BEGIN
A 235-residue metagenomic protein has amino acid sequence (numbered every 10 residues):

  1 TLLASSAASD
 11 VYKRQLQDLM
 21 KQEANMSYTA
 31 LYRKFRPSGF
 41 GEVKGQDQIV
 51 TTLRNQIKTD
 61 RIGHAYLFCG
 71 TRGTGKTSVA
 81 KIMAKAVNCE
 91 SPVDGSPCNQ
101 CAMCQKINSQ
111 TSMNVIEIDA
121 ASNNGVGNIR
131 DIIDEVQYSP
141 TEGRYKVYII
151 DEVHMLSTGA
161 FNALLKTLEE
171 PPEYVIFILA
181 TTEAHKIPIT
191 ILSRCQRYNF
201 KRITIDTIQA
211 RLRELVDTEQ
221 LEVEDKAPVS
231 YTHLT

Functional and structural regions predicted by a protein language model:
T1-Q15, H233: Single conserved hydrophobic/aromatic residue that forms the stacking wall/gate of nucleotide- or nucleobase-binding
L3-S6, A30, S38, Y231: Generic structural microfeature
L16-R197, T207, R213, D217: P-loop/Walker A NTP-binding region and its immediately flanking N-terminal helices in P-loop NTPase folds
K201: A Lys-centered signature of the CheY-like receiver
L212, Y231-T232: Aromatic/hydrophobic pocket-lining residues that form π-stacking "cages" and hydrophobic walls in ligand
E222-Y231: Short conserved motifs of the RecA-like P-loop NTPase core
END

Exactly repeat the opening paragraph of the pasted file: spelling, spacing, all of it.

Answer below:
A 235-residue metagenomic protein has amino acid sequence (numbered every 10 residues):